Aided by U.S. airstrikes, the Kurdish militia defending the besieged Syrian town of Kobani recaptured more territory Friday in what has turned into the single biggest battle between the U.S.-led coalition and the extremist Islamic State since the U.S. began bombing in Iraq in early August.
It is still “highly possible” that the town, most of whose population has fled to nearby Turkey, could fall, Army Gen. Lloyd Austin, the commander of the U.S. Central Command, told reporters in Washington. But “some very determined” local fighters had done “yeoman’s work in terms of standing their ground,” and their progress in recapturing lost ground was encouraging, he said.
Austin said the Islamic State apparently had decided several days ago to make Kobani “his main effort” and has continued to pour “legions of forces” into the effort. “If he continues to present us with major targets as he has done in the Kobani area, then clearly, we’ll service those targets, and we’ve done so very, very effectively here of late.”
The U.S. Central Command announced six more airstrikes around Kobani Thursday and Friday, striking three buildings, destroying two fighting positions and destroying two vehicles.
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Fighters of the People’s Protection Force, or YPG, the Kurdish militia fighting in Kobani, regained territory in the western countryside and now control the ground as far as six miles to the west of the Syrian town, said Idriss Nassan, the spokesman for the Kobani administration. This would represent a gain of two miles in one day.
He said YPG forces, which are lightly armed and minimally equipped in comparison with the Islamic State, had also recaptured a village to the south of Kobani. As the YPG moved forward, the Islamic State had fired three rockets close to the border with Turkey, Nassan said. “This is the final push” by the Islamic State, he said.
With the U.S. help from the air, “the end of the Islamic State offensive” is coming very soon, he said.
Nassan said the defenders are in urgent need of more arms and ammunition but are pinning their hopes on the successful conclusion of talks between the leader of the Syria-based Kurdish Democratic Union Party, known by its Kurdish initials as the PYD, and the Iraq-based Kurdistan Regional Government, whose peshmerga militia has been receiving military supplies from a variety of European nations.
U.S. officials have been closely involved in those talks, and Nassan said PYD leader Salih Muslim met Friday with an American diplomat from the U.S. consulate in Irbil, Iraq, the second recent meeting between a U.S. official and a representative of the PYD.
Until the battle of Kobani, which began about a month ago, U.S. officials had refused to talk with PYD leaders because the group is affiliated with the Kurdistan Worker’s Party, or PKK. The PKK has been at war with Turkey for three decades and is listed by the U.S. and Turkey as a terrorist group.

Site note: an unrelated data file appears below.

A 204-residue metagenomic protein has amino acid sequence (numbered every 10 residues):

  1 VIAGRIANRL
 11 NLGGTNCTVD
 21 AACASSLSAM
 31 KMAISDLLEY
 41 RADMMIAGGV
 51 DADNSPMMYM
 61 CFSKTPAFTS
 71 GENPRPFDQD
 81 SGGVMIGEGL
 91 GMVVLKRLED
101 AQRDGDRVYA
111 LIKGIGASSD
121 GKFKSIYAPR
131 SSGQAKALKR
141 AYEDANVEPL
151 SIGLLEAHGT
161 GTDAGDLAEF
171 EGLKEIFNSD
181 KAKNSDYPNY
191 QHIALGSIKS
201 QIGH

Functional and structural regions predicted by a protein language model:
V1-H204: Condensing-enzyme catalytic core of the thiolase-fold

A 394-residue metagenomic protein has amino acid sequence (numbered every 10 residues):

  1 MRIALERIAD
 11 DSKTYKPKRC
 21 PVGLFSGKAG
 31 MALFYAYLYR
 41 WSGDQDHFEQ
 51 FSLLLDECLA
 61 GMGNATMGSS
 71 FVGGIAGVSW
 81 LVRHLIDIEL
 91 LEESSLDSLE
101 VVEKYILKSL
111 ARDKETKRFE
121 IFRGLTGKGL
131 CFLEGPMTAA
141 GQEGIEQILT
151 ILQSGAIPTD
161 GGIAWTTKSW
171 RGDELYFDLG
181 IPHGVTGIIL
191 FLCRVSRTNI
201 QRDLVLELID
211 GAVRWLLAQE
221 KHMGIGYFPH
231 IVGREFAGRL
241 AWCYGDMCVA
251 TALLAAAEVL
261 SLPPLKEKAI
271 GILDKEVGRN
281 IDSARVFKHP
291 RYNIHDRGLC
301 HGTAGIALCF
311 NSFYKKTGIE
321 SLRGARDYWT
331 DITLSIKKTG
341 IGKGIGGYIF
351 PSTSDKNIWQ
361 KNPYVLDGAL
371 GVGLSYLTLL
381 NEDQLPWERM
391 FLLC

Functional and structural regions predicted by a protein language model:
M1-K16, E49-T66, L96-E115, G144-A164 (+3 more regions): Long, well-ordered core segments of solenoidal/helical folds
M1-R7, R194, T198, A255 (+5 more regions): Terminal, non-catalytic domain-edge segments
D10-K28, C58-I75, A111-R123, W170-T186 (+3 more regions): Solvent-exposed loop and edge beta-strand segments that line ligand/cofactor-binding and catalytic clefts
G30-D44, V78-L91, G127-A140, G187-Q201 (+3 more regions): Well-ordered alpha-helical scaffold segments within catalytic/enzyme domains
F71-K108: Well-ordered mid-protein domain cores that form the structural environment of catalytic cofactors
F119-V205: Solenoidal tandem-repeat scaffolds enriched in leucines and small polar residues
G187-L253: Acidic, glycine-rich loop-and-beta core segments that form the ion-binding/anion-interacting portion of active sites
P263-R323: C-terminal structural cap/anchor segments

Partly because the town lies right across the border from Turkey and the world’s television cameras have focused on it daily, Kobani emerged from being one of the most obscure theaters of the Syrian war into the world spotlight.
Ten days ago, Turkish President Recep Tayyip Erdogan, who ruled out direct Turkish military help for Kobani, said the town could fall soon. His remarks set off another outflow of civilians – there are now some 200,000 Kobani residents in Turkey – and came as Islamic State forces had moved to the edge of the town and had captured some districts, then mounted a massive reinforcement and resupply effort.
It was at that point that the U.S. airstrikes began, intensifying to the point that in one 72-hour period earlier this week the U.S. mounted more than 50 bombing runs on Islamic State positions in and around the city.
Altogether, coalition aircraft have conducted 122 airstrikes against Islamic State positions in Kobani – a fifth of all airstrikes against the Islamic State since the U.S. began bombing targets in Iraq in early August, according to a compilation Friday by the Wall Street Journal. That’s more than the number of airstrikes launched at Mosul Dam in Iraq, the previous largest air battle of the campaign.
Austin defended the U.S. decision to devote so many resources at Kobani, whose strategic value was questioned by U.S. officials only a week ago.
“I do not think it’s a diversion,” Austin said. “I can take advantage of the opportunity that he (the Islamic State) has presented me . . . by continuing to funnel forces into Kobani. And again, the more I attrit him there, the less I have to fight him on some other part of the battlefield.”
Meanwhile, in Baghdad, a series of car bombs targeting pedestrians on busy streets killed at least 23 and wounded at least 50 Friday night, according to Iraqi officials. The blasts hit shops, cafes and a theater in mostly Shiite Muslim neighborhoods.
The latest in a steady campaign of bombings, the attacks come as Iraq’s Parliament delayed again voting on the appointments of people to lead the ministries of defense and interior. The vacancies in those ministries have added to the country’s political instability in the midst of the campaign against the Islamic State.
Security officials say all the bombs appeared to have been concealed in parked cars rather than carried out as suicide attacks.
One blast, at just after 10 p.m. local time, appeared to target theater goers in a parking lot outside Baghdad’s national theater in the city’s Karada neighborhood.
McClatchy special correspondent Susannah George contributed from Baghdad.